So Google launched Ad Planner yesterday at an Advertising Research Foundation event in New York City. Ad Planner is an online analytical tool that gives advertisers deep information on which sites their targeted audience is visiting. Designed to make media buying more efficient, it puts Google in direct competition with comScore and Nielsen Online. A key difference here is that Ad Planner is free.
Ad Planner allows users to enter demographics of target audiences along with potential sites on which to advertise into its system. The system then, presumably through data gleaned from web servers, will then spit out sites that an advertiser should consider for a media plan. It would seem that it is an easy to use, inexpensive system to use.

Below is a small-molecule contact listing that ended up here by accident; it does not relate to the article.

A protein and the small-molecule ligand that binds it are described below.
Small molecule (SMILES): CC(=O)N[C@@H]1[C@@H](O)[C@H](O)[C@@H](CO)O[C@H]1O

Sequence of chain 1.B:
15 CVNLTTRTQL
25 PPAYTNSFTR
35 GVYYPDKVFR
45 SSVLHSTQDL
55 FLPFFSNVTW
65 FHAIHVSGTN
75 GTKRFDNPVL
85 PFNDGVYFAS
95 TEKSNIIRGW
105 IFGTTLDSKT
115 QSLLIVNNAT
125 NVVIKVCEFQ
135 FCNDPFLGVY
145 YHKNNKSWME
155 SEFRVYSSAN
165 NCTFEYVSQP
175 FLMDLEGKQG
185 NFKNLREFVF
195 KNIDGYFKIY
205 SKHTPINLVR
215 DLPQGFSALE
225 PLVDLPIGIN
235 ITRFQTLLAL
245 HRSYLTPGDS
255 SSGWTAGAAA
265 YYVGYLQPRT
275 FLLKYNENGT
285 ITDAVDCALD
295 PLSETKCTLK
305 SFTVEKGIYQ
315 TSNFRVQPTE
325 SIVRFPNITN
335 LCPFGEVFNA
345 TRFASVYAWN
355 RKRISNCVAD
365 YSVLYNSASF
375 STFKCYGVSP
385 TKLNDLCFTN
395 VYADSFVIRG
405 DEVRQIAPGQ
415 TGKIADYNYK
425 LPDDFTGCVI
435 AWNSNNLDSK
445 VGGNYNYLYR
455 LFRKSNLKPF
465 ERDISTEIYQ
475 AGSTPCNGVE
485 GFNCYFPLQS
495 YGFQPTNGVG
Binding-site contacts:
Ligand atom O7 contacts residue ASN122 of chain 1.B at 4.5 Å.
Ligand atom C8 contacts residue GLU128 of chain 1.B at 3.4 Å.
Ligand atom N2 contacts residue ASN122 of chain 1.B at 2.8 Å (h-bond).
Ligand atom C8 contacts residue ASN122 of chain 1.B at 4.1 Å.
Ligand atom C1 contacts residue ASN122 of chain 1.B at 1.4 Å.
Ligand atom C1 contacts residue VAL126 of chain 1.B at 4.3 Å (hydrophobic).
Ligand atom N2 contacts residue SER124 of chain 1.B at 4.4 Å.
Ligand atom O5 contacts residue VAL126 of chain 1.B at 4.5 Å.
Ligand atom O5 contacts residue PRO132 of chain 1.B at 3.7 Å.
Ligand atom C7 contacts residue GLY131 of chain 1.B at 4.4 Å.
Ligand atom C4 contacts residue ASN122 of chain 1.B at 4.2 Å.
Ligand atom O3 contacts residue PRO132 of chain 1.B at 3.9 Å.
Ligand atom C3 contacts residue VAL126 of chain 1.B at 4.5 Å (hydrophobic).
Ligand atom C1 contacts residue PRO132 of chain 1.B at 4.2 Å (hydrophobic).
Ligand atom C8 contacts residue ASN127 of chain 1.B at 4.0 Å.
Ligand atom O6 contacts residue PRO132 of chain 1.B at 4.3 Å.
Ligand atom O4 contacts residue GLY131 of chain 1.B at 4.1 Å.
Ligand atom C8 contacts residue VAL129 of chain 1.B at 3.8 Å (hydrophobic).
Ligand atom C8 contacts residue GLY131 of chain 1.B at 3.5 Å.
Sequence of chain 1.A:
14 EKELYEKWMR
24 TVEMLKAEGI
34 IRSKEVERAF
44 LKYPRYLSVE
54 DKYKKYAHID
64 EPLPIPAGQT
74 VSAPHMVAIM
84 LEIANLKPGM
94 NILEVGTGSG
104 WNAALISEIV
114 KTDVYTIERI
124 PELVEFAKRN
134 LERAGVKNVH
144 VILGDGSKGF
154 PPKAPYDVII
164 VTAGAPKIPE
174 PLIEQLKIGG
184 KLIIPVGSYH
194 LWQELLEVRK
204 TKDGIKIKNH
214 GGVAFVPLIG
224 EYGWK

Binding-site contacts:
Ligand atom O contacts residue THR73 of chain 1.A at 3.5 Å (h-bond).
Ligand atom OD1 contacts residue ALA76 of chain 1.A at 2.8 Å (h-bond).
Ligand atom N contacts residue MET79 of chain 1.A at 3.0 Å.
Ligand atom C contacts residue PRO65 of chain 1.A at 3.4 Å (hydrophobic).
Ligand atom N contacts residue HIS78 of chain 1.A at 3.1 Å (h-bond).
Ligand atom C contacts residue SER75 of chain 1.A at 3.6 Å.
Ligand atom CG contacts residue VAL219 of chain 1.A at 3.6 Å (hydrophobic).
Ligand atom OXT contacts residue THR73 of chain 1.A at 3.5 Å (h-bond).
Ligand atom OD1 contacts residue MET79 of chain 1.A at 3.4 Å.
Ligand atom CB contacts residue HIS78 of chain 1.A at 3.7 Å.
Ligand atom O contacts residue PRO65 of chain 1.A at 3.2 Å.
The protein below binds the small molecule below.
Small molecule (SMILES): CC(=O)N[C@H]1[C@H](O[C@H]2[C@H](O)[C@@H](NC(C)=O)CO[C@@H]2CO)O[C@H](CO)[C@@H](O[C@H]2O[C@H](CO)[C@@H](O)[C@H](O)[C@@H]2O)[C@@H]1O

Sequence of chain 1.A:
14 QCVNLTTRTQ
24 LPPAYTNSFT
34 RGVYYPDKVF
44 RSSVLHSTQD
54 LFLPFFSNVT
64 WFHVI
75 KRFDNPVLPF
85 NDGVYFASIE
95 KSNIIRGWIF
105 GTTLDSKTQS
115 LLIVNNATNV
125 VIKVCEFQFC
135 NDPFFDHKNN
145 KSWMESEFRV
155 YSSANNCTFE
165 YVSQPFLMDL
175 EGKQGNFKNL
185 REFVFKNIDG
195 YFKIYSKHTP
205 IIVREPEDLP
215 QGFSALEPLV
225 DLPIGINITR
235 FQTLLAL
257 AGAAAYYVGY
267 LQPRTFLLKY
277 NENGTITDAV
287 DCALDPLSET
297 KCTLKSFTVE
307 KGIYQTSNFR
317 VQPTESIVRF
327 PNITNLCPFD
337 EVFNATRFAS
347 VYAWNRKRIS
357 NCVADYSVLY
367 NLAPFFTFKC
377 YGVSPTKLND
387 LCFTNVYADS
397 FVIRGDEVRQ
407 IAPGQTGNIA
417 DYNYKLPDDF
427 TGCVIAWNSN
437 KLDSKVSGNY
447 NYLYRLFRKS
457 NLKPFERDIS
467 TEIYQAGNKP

Subscription fees from survey based services such as comScore and Nielsen can be exorbitant. This further democratizes the web.
But free can come with a cost and that’s what others are worried about.
Google, in this capacity, may not be acting as an independently-owned third party delivering unbiased information. There’s always a chance that the system may be tweaked to produce results that favor Google-owned property. And, and the launch yesterday, Google product manager told a questioner that Google will get its data from a “fusion” of different data sources. A follow up question as to whether or not Google will accept external audits was left unanswered.
That’s not a great sign. But Google is now powerful enough that they can get away with not answering that while it brings in users. Users like, quite frankly, me.
Thus is the nature of the web.